We can build a clean and modern transportation system for the region that will cut oil use, reduce climate and air pollution, lower costs for consumers and strengthen our regional economy. By investing in increased vehicle efficiency; a transition to electric cars, buses and trucks; and a shift to cleaner fuels, Northeast and Mid-Atlantic states can:
- Cut climate damaging CO2 pollution from on-road transportation by 37% by 2030 and 78% by 2050
- Reduce consumer spending on gasoline and diesel fuel by more than $1 trillion by 2050
- Improve air quality, leading to more than $3 billion in cumulative avoided health impacts by 2030
- Save billions of dollars in environmental damages region-wide by 2050
Improvements in fuel efficiency
Northeast and Mid-Atlantic states can support strong federal and California standards to accelerate emissions reductions and fuel efficiency after 2025. When we invest in cutting emissions from vehicles and fuels, we’re building a better future where everyone can get to where they need to go.
Electric cars, buses, and trucks for everybody
Electric vehicles (EVs) help move us away from petroleum-based fuels and are increasingly available in all vehicle classes and models. Achieving widespread adoption of electric vehicles by 2050 requires sustained investments to incentivize switching to EVs, especially for low and moderate-income residents. The transition to EVs could save ratepayers almost $138 billion by 2050.
Lower carbon fuels
In addition to EVs, cleaner transportation fuels help to reduce carbon emissions. Clean fuels can be made by blending low-carbon biofuels into gasoline and diesel. This could lead to a 30 percent reduction in carbon emissions per unit of transportation fuel by 2050.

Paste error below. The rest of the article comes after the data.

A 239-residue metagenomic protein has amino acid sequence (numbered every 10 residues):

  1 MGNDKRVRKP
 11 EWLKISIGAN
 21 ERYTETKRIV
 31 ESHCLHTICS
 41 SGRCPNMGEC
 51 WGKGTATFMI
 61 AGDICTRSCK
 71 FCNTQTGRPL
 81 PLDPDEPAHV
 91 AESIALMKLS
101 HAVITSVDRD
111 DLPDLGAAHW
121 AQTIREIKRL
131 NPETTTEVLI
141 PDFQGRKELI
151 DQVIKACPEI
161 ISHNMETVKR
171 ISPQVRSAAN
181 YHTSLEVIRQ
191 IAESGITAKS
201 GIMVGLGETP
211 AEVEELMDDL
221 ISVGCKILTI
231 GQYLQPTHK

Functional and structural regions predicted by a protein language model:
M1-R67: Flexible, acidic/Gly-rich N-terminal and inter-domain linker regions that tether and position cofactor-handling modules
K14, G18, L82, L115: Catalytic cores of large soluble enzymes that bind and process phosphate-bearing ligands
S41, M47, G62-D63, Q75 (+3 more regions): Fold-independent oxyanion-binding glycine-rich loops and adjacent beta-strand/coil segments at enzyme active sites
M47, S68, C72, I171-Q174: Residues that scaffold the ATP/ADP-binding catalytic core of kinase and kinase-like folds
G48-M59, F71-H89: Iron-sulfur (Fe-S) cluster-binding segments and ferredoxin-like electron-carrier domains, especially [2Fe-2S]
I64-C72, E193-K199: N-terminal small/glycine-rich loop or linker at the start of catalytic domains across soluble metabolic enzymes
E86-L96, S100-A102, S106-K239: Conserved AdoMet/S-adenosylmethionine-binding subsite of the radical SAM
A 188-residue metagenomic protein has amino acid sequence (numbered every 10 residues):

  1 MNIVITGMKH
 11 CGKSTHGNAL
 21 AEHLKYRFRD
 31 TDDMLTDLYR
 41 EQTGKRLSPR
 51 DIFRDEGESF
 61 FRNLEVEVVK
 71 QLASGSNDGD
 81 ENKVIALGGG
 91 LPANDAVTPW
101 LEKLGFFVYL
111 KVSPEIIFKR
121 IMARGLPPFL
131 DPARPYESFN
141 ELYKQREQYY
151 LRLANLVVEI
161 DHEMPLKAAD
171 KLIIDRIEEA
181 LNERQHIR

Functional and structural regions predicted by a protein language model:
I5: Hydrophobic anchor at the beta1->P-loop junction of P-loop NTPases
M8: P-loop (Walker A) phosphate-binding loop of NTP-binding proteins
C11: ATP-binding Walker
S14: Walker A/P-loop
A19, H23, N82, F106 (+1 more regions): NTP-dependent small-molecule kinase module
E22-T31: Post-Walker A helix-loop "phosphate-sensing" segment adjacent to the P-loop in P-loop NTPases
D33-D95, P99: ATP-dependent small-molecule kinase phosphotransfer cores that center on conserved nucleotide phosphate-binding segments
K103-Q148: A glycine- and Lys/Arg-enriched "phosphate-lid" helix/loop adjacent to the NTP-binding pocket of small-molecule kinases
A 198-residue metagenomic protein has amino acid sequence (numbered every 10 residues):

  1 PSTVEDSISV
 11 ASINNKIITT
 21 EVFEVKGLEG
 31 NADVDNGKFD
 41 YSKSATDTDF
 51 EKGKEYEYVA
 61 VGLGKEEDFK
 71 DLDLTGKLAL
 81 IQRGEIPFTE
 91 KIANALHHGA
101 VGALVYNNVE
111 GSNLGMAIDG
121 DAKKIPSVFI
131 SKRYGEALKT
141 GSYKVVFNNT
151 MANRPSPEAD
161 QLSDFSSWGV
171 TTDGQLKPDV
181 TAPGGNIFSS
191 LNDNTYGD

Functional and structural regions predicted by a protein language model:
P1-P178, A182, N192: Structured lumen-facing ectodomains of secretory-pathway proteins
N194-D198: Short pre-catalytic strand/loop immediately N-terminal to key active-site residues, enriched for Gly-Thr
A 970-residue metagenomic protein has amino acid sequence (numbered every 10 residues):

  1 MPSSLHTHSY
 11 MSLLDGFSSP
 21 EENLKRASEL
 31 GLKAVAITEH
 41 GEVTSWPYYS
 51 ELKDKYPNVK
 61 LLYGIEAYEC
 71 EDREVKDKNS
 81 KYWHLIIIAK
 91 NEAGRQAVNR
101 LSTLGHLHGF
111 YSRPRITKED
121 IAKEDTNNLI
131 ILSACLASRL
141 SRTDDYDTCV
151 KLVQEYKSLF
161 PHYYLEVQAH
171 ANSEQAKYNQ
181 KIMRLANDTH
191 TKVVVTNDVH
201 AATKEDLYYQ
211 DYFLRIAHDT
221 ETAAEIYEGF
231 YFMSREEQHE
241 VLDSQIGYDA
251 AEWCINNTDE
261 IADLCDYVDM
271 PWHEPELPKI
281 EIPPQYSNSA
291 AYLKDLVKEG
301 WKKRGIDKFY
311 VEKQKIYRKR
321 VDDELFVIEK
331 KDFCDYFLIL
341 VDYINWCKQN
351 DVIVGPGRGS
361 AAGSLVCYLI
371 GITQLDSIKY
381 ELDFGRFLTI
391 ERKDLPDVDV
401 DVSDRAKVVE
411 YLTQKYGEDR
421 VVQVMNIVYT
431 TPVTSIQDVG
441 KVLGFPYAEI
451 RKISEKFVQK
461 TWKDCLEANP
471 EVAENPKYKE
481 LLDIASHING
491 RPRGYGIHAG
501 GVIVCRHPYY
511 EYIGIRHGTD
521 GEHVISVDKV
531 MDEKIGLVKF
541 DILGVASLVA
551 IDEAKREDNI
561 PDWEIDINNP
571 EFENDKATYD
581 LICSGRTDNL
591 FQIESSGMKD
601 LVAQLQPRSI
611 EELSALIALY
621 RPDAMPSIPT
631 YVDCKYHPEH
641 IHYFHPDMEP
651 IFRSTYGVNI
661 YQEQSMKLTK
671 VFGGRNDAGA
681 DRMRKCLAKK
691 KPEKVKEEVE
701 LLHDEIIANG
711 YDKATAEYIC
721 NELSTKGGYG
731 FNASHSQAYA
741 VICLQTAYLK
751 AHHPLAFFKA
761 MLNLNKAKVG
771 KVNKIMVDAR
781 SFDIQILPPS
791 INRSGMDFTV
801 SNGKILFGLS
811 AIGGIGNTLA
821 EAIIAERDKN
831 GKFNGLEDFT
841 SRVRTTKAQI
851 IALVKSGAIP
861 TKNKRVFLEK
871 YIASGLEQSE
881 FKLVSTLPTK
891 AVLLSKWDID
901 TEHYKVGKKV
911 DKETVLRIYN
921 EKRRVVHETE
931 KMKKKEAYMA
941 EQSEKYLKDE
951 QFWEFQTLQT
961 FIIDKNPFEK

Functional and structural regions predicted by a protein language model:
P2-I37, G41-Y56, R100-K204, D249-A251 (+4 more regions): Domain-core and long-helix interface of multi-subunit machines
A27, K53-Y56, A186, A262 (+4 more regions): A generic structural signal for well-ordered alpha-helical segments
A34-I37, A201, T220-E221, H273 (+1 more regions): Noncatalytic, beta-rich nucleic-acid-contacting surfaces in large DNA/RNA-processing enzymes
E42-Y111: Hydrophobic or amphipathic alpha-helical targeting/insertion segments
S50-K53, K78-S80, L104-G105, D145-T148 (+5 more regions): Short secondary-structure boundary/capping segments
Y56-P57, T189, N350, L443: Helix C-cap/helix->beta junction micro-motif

Reducing transportation emissions will bring dramatic financial, environmental, and health benefits. Northeast and Mid-Atlantic states are posed to be leaders in creating this modern, energy-efficient, and low-emission transportation system.
It is crucial that states continue to seek diverse stakeholder and public input. New investments in solutions should prioritize air quality improvements in communities exposed to disproportionate levels of pollution; ensure access for those with limited mobility options, such as rural residents, elderly people, and people with disabilities; and ensure good jobs with necessary skills training to diverse communities. Forward-thinking policy leaders combined with robust community engagement can ensure a truly modern, equitable, and reliable transportation system that works for everyone.
This fact sheet was produced thanks to an analysis conducted by our partners at MJ Bradley & Associates. Download the full report for the in-depth analysis. See the technical appendix for a detailed explanation of key calculations by state.